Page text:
France's Longest River Dries Up Due To Extreme Heat
In some places, the longest river in one country is almost completely dry because of the oppressive heat wave in July and the lack of rain.
This happens when France's longest river dries up due to extreme heat.
France is one of the European countries that just went through a terrible heat wave in July. Hundreds of people died across the continent because of the heat wave.
But people weren't the only ones who had to deal with the fact that important waterways dried up quickly this summer.
The Loire is the longest river in France. It starts in the southeast and flows southwest, coming within 75 miles of Paris, before turning west and flowing into the Atlantic.
The water level in the Loire has reduced to a point that residents may wade from one bank to the other, as was shown in broadcast footage on August 11.
A French administrative officer named Cyrille Cousine made the following statement:
I remember episodes of heat and a lack of water when I was a child. Now, last year, we had a very rainy summer. This year, we have a very dry summer. From one year to the next, the most difficult thing is that these are completely different episodes, seasons that you can't guess in advance.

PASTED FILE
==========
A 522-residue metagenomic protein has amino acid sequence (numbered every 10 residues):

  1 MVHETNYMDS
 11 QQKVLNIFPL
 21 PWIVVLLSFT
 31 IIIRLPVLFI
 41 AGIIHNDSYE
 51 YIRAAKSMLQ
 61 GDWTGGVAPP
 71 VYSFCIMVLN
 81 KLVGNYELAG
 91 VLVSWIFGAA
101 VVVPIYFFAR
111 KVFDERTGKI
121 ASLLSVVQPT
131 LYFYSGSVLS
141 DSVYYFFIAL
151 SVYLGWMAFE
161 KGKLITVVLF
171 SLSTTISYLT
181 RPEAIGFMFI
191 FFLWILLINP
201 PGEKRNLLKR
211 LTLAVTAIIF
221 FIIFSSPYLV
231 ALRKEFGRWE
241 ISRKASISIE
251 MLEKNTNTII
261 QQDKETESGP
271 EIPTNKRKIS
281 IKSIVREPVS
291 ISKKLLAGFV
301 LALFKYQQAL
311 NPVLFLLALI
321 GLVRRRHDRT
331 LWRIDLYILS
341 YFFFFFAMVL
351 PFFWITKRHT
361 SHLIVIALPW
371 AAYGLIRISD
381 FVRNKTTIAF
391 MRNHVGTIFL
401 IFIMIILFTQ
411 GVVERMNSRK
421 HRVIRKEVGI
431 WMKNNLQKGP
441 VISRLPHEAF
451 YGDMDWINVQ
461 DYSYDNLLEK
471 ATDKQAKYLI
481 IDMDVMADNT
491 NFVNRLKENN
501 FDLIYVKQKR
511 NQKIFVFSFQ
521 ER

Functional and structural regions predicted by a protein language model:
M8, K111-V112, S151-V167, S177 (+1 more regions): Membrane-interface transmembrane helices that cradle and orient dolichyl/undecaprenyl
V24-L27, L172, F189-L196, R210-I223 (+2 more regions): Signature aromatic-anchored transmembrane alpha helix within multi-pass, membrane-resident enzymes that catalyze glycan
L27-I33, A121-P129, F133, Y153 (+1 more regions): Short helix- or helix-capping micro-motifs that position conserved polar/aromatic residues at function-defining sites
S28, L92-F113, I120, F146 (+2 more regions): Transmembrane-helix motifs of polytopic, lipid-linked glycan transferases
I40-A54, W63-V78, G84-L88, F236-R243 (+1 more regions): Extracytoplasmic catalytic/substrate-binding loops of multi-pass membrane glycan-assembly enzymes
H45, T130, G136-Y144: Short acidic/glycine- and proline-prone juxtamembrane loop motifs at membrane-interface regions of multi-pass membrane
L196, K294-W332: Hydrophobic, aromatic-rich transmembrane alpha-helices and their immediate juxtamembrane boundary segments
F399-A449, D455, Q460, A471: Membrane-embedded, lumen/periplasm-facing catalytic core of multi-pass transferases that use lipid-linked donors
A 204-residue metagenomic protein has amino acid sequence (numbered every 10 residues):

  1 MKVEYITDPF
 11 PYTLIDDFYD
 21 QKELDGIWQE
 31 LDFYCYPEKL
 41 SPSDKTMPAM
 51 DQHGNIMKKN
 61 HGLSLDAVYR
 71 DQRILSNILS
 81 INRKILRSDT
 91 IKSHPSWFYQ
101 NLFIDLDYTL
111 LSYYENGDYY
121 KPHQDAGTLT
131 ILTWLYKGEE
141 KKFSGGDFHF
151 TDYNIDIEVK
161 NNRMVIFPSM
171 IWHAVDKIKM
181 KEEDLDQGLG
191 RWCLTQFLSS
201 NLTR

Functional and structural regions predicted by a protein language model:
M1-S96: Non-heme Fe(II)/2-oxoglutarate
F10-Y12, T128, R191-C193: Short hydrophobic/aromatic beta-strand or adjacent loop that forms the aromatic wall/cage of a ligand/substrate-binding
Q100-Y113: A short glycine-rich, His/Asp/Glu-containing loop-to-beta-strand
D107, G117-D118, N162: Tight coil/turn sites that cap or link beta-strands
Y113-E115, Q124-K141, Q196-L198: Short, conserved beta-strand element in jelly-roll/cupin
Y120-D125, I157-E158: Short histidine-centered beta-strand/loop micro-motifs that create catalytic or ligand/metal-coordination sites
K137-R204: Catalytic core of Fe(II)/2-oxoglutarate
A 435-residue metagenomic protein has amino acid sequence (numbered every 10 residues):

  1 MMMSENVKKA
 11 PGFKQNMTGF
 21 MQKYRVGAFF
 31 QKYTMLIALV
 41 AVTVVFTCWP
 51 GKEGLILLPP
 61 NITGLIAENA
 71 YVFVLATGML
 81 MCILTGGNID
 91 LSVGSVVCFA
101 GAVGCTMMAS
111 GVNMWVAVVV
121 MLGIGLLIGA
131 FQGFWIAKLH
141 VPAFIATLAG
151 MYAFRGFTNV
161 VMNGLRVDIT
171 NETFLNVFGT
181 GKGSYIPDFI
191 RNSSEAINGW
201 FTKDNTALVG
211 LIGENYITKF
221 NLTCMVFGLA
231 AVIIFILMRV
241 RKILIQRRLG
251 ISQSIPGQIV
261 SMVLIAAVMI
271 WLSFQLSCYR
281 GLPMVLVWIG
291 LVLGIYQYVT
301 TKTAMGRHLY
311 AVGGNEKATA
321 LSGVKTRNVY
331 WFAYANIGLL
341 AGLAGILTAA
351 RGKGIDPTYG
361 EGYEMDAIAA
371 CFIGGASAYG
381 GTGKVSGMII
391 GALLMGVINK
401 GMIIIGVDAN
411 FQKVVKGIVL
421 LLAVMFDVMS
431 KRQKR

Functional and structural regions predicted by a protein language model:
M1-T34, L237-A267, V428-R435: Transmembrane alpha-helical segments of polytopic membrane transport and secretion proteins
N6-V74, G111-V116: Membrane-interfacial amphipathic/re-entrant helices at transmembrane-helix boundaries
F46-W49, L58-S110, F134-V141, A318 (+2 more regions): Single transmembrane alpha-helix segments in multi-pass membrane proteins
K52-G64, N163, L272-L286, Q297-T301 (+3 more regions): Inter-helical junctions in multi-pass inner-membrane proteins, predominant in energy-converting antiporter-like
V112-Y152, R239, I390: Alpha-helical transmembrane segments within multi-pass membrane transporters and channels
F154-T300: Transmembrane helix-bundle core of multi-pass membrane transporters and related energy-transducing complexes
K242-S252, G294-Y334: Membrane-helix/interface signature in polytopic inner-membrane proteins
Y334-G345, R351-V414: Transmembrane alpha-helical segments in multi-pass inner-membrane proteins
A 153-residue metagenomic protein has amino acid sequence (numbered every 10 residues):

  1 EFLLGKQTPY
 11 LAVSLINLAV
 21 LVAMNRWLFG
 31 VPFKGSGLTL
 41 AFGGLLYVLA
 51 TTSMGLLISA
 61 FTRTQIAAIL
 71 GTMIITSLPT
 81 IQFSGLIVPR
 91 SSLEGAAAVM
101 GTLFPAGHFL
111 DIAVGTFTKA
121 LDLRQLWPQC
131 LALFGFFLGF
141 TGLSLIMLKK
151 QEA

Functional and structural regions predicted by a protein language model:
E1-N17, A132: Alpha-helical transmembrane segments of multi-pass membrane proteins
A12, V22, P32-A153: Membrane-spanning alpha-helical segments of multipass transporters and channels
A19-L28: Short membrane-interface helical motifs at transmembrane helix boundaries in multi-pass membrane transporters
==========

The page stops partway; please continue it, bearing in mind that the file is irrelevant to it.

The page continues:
AccuWeatther Meteorologist Mary Gilbert says that record-breaking temperatures are on the way again. She also said that Europe is still dealing with the effects of the deadly heat in July.
"Portions of Northern Europe will begin to sizzle once again later this week as high pressure and unseasonable air settle in. These very hot conditions will stick around through much of the weekend," Gilbert said.
According to Gilbert, the temperatures that threatened to break records appeared to have started as early as Thursday across a significant area of the United Kingdom and northern France.
"The lack of sufficient rainfall across the region this summer has led to drought conditions across a wide swath of Northern Europe. When the soil is so dry, it is able to heat up faster and to a higher level than moist soil. This feedback loop turns hot weather into dangerously hot weather."
One Reddit user posted the following comments to warn people who want to know what happens when they go down the bridge:
You better not jump the gun to go looking because that's straight quicksand right there folks, you will get stuck up to your waste, seen it here in Lake Mead as people try to explore coves that have recently dried up! It's very dangerous terrain, give it time to dry out before you go exploring.
Almost all of France is now under some kind of water restriction, and as supplies run out, tap water has been cut off or rationed in many places.
A drought caused by the climate crisis and made worse by an unusually hot summer has dried up many underground water supplies, but the country's rivers are also affected.
In July, parts of the Iberian Peninsula got as hot as 116 degrees Fahrenheit, while the UK issued its first-ever "extreme red heat warning" and had to stop flights at London Luton Airport because the weather had damaged the runway.
Wildfires in the south of France forced tens of thousands of people to leave their homes.